On July 1st, just over two weeks ago, a young man by the name of Tyler Skaggs was found dead in his hotel room in Dallas. This was very unexpected — Tyler was just weeks shy of his 28th birthday, …
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On July 1st, just over two weeks ago, a young man by the name of Tyler Skaggs was found dead in his hotel room in Dallas. This was very unexpected — Tyler was just weeks shy of his 28th birthday, and a professional athlete. He was a pitcher for the Anaheim Angels.
Boy, that’s a downer lede.
Tyler wore number 45, and, in his honor, last Friday night, every player for the Angels wore number 45. And that wasn’t all. Tyler’s mom threw out the ceremonial first pitch of the game; the best player on the planet, Mike Trout, one of Tyler’s teammates, hit the first pitch he saw 454 feet; the two pitchers for the Angels that night combined to throw a no-hitter, the first combined no-hitter in major league baseball since July 13, 1991, which happens to be . . . wait for it ... Tyler Skaggs’ birthday.
How can you not be romantic about baseball?
Of course, all of the very cool numerological occurrences surrounding Tyler Skaggs’ death don’t, in any way, diminish the tragedy of his untimely death, or, I’m sure, the pain his loved ones feel. Perhaps, the only good that could come out of it is to bring more attention to his death, to make people more aware of one, simple thing:
Tomorrow is not promised.
In 2010, the Washington Nationals brought a promising young pitcher up to the major leagues named Stephen Strasburg. Strasburg was a freak of nature — big, strong kid who could throw the ball 100 mph and drop a wicked curve ball off the kitchen table. However, in 2011, that young man developed elbow pain, and had to undergo Tommy John surgery to repair it. He was out for that year, and only came back partway into the 2012 season, with the team and his agent putting him on a strict limit as far as innings he could pitch. The problem was, the Nationals played phenomenal baseball that summer, and looked like the favorites to win the World Series.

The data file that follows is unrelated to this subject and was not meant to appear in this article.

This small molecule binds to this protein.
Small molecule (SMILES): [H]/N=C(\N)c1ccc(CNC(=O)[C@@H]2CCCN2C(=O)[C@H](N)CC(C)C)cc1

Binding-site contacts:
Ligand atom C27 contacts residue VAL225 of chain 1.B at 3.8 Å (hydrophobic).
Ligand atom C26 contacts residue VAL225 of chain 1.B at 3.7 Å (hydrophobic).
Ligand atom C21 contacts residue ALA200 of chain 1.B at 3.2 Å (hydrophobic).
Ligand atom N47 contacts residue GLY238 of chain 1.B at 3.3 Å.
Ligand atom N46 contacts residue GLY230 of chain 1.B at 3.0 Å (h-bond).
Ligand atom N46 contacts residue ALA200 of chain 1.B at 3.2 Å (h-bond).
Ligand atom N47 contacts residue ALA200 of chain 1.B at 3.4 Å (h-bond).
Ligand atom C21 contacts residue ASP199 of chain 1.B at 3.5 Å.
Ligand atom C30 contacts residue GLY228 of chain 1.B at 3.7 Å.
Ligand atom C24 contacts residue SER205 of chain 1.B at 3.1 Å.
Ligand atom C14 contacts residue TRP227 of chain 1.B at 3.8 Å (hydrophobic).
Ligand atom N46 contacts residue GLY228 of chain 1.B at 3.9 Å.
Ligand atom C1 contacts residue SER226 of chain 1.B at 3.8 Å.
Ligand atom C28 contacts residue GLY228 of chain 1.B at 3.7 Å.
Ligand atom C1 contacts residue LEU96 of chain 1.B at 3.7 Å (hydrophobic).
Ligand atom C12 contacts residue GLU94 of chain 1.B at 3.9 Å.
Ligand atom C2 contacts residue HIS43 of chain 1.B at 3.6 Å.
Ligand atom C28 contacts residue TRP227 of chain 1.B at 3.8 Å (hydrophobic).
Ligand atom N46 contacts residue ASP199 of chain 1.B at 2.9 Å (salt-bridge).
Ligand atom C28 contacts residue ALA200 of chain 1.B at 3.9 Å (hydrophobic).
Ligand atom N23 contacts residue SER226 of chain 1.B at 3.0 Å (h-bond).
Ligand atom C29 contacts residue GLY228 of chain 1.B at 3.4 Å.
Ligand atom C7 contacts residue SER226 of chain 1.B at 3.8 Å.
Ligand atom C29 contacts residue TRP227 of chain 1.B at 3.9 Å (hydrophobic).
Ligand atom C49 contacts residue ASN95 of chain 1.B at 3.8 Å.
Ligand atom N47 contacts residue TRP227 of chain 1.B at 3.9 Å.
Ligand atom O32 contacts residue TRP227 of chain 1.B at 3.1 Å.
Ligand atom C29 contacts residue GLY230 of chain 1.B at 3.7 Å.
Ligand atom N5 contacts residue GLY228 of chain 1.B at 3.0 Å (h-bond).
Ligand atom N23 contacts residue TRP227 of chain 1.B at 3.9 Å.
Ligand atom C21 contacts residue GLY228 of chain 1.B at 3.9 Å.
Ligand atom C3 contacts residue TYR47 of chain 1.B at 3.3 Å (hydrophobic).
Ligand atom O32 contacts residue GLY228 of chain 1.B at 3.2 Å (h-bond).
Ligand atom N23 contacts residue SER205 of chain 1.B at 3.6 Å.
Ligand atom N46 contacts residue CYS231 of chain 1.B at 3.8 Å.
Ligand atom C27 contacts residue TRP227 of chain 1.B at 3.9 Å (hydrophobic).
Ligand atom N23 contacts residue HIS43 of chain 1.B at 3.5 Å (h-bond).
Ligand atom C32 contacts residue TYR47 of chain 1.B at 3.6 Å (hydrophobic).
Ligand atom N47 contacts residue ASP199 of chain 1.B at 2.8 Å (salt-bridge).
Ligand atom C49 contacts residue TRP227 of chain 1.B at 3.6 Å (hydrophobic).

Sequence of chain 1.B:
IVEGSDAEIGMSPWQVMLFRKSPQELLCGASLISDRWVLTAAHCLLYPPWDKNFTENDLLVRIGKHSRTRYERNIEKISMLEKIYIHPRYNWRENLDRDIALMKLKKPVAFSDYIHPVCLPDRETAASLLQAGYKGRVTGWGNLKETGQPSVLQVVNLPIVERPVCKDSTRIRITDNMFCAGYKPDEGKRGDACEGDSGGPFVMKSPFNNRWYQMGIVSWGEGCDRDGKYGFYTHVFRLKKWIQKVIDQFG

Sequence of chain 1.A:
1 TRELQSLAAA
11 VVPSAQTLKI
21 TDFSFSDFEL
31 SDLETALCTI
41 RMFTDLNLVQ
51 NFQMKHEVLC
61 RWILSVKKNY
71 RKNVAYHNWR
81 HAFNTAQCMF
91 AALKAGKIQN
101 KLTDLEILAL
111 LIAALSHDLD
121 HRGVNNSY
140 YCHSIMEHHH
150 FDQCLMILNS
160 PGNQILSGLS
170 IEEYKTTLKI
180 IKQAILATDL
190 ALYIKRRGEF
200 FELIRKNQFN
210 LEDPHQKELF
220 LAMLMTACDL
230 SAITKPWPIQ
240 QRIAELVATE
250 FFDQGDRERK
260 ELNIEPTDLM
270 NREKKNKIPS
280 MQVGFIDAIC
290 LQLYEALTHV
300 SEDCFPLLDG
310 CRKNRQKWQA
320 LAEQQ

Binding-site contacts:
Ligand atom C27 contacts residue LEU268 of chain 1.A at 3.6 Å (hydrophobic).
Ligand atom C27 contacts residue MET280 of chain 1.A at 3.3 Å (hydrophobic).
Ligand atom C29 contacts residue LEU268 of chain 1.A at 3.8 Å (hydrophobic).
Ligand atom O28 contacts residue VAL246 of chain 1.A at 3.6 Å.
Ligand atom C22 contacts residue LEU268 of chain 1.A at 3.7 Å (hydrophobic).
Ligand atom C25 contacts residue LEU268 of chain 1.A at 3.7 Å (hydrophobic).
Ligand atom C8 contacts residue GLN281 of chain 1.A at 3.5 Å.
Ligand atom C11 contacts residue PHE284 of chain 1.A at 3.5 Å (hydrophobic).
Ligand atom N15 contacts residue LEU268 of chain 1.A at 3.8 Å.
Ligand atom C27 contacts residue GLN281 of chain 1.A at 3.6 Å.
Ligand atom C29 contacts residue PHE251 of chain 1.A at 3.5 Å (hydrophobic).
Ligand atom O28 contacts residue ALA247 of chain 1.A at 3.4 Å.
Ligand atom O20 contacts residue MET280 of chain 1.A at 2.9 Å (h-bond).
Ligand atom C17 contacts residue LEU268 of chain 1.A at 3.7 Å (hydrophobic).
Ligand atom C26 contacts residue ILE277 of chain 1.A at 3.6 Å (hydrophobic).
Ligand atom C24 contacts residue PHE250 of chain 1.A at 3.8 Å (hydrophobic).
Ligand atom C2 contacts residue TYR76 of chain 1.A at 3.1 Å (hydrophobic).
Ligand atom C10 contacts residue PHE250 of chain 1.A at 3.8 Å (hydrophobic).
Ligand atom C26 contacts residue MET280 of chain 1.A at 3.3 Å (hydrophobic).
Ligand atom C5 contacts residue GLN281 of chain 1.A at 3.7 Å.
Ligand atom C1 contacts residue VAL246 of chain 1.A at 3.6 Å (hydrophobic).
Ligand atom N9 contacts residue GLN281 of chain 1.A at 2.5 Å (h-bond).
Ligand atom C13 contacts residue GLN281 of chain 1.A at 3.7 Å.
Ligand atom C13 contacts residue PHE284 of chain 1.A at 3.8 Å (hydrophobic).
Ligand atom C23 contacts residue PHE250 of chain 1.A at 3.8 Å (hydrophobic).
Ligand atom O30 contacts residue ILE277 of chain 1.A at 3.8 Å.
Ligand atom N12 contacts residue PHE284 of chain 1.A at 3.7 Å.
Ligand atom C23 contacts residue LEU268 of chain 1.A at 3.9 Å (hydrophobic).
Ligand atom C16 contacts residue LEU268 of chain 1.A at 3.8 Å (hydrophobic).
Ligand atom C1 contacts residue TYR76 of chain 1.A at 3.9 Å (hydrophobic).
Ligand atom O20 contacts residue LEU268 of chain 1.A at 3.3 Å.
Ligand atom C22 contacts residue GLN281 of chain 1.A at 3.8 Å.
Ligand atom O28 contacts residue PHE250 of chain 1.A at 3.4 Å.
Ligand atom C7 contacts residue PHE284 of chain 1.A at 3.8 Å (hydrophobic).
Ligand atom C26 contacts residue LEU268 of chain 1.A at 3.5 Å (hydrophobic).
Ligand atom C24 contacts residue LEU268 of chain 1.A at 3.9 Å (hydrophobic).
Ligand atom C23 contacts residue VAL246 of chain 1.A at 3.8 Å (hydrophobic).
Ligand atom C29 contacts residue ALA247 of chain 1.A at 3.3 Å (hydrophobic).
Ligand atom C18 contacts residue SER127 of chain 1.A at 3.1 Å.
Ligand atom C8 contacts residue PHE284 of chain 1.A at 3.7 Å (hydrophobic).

Until Strasburg bumped up against his inning limit, and the team, with much controversy, shut him down for the playoff run. They lost in the first round.
“It’s okay,” everybody said. “They’ll be back year after year. They’re too talented not to.” Except they haven’t. They made another playoff run in 2014, which also ended in the first round, and the Nationals haven’t been back to the playoffs since. For Strasburg, that’s been okay — he is still one of the best pitchers in baseball, and it can be argued that the shutdown extended his career. But, for the Nationals…
I would never advocate living just for today. Obviously, as a teacher, a lot of what we work for is tomorrow, and in my particular job, almost everything I do only pays off in the future. Tomorrow is something you work towards, you plan for, and you prepare for.
But it is not a good place to live. People who live in the future are either incorrigible worriers or hopeless dreamers.
Today has a special wonder to it that deserves your full attention. Especially during these hot, lazy days of summer. Every day is an opportunity to do something special, to get better at something, to invest in yourself or somebody else. And, as soon as the sun sets, this day is over — it’s never coming back. Did you make good use of your time?
Michael Alcorn is a teacher and writer who lives in Arvada with his wife and three children. His new novel, “Charon’s Blade,” is available at Amazon.com, on Kindle, or through MichaelJAlcorn.com.” His opinions are not necessarily those of Colorado Community Media.
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